After the Syracuse Orange men’s basketball team lost to Georgetown on Saturday, head coach Jim Boeheim made it known that he thinks his team needs to get more production out of the center position.
The center spot isn’t the only problem that this 5-5 team is facing, or even the most pressing for that matter. Boeheim also said his team just couldn’t get the stops it needed down the stretch against Georgetown.
On Saturday, the defense as a whole was the biggest problem as the Orange gave up 89 points to the Hoyas, the most in a regulation game since 2010 for a Syracuse opponent.
Still, the center spot is imperative to Syracuse’s success and the team will need to get more production from the middle on both ends of the floor.
“We’ve got to get more out of Bourama [Sidibe] inside, really on both ends,” Boeheim said following the Georgetown game. “They’re leaving him and he’s got to be able to take advantage of that. In time.”
While the center position isn’t just limited to Sidibe, Syracuse needs he and the other bigs to take a step forward. Against Georgetown, Syracuse got 2 points, 5 rebounds and 7 fouls out of the center position.
“You don’t isolate it that way but our center scored two points and their center scored 19, Boeheim continued. “So, you know, we gotta get something out of that position.”
On the defensive side of the ball, Syracuse needs to do a better job of limiting dribble penetration and allowing opponents to get into the gaps of the zone. That onus is on the perimeter players.
“I think we just got to play defense together. It’s not only one guy,” Sidibe said.
Georgetown was able to get the ball into the teeth of the zone by driving the gaps and getting the ball into the high-post area. Once the ball is entered into the high-post, the center has to come up and defend so long as the high-post player is capable of making a 15-footer.
On the other side of the ball, Sidibe said he just needs to be more aggressive. When Syracuse’s perimeter players drive past their defender in man, secondary defenders help, which leaves Sidibe open.
When Sidibe comes to the perimeter to set ball screens, the defense is hard-hedging and doubling the ball-handler. This leaves Sidibe open on the roll.
“I feel like I just have to be more aggressive in finding open spots,” Sidibe said. “Most of the time I’m the open guy. I’m not realizing it. So I gotta find a way to be aggressive.”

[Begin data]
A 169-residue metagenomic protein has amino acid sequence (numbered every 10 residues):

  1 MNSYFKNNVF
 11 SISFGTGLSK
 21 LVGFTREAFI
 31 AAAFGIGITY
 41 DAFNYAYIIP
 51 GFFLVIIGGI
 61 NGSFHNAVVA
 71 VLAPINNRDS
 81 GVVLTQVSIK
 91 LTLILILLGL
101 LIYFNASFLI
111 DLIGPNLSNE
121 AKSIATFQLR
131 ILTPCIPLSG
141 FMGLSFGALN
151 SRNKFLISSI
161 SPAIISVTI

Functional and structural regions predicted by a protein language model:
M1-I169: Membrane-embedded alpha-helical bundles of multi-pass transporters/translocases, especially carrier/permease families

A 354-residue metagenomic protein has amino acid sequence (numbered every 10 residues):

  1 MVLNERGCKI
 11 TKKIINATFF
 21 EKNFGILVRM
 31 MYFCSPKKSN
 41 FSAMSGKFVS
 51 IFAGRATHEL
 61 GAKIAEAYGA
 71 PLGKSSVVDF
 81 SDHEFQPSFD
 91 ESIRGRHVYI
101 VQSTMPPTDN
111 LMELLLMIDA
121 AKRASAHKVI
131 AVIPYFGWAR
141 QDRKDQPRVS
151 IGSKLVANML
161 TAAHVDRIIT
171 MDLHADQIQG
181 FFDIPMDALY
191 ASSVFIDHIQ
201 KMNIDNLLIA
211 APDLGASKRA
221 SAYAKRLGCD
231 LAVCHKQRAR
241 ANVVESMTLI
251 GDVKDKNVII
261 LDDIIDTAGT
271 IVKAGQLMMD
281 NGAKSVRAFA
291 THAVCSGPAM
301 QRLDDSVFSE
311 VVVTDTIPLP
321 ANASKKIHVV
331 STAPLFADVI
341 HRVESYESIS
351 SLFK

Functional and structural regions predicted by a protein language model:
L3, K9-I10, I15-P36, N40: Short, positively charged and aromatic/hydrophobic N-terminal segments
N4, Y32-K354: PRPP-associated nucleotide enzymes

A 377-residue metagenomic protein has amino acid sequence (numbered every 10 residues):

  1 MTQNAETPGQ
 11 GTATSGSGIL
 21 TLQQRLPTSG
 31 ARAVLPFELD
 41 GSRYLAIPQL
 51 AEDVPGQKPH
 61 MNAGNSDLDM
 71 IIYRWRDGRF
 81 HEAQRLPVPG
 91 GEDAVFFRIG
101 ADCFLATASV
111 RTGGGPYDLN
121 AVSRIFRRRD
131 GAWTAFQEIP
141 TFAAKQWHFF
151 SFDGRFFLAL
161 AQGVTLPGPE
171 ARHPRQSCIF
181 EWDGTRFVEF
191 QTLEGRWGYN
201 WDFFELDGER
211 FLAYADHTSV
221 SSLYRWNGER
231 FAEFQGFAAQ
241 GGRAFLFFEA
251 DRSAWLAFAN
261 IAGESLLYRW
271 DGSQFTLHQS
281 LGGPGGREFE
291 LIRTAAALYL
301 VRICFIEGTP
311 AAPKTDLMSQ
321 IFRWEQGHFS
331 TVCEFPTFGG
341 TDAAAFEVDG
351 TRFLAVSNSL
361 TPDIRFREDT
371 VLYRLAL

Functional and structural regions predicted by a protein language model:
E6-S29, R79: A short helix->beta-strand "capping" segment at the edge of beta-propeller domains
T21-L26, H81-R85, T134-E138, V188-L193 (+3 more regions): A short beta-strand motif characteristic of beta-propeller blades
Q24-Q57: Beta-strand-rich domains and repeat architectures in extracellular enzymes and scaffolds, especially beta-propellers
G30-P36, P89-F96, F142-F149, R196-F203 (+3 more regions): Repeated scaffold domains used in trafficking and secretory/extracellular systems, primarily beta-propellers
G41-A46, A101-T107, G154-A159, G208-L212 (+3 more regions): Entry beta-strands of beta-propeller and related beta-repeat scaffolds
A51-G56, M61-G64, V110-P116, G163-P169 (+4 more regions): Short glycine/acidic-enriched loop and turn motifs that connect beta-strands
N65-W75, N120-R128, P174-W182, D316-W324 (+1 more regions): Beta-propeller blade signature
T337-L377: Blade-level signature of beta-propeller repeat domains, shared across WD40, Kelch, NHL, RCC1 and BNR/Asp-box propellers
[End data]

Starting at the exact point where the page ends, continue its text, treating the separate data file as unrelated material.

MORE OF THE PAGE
Take this sequence for example. With just over five minutes remaining in the second half against Georgetown, Buddy Boeheim is in space waiting for a Sidibe screen.
Sidibe comes to set the screen, but Yurtseven hedges it. This prevents an open look at a three for Boeheim and also prevents an open driving lane.
When Yurtseven hedges the screen, Boeheim essentially faces a double-team. In this instance, Sidibe stops to look for the ball in the high-post but he should dive to the rim. Notice Marek Dolezaj moving to the high-post.
Instead, what Syracuse is left with is Boeheim picking up his dribble and a lack of spacing as both Sidibe and Dolezaj are in the same spot on the floor.
This allows Yurtseven to recover back on Sidibe. If he rolled to the rim, Boeheim could’ve hit Dolezaj in the high-post for an open look, or a quick Dolezaj dump down to Sidibe if the help commits to Dolezaj.
If the weak-side defender rotates off of Elijah Hughes, he’s open for a corner three.
Syracuse was forced to reset on this possession, but Boeheim did end up hitting a three out of it. In fairness, Syracuse did not use Sidibe in a ton of ball screen scenarios against Georgetown. This is just one example of how he can be more effective on the offensive end.
Dolezaj is more adept on the offensive end and he’s able to make plays when he gets the ball. But with a slender frame, it’s hard to put Dolezaj at the center spot and ask him to defend from the middle of the zone for long stretches of time.
Syracuse could also turn to freshman big man Jesse Edwards in the middle, who has played more minutes in the last two games. Edwards certainly doesn’t lack for confidence.
“I feel pretty confident overall. I feel like I’ve made progress and I’m going to keep making progress. To be honest I feel like I’m just starting the process,” Edwards said of his game on Saturday.
Edwards played 11 minutes against Georgetown, but only recorded 3 fouls in that time. He scored 7 points and grabbed 3 rebounds in Syracuse’s win at Georgia Tech.
When he checks into the game he tries to pick up the slack and bring energy.
“I’m trying to bring energy right now. Get a great dunk, play good defense,” Edwards said. “When we’re having a little bit of trouble on defense I try to do my best and do my part right.”
Either way, Syracuse needs more production out of the center spot to be successful. In all five of Syracuse’s losses, the opposing big-man has either had, or flirted with a double-double. Virginia’s Jay Huff had 11 points and 12 rebonds in the season-opener. Oklahoma State’s Yor Anei had 19 points 8 rebounds against the Orange. Penn State’s Mike Watkins scored 16 points and grabbed 15 rebounds.
Iowa’s Luka Garza had 23 points and 9 rebounds in the Carrier Dome and Georgetown’s Omer Yurtseven had 19 points and 9 rebounds on Saturday. While the opposing power five bigs have been dominant, the responsibility isn’t solely on the center.
Net net, there’s a lot of moving parts to the zone. Syracuse just has to get better in a many areas.
Boeheim had a shift in tone after the Georgetown game. After an 0-2 showing in New York City, Boeheim said there wasn’t a lot to pin hopes on. After Georgetown, Boeheim suggested Syracuse is going to be all right.
“I think we’re going to get better. I think we’re going to be all right. But right now we just gotta get back, practice, work on some things and continue to get better,” Boeheim finished.
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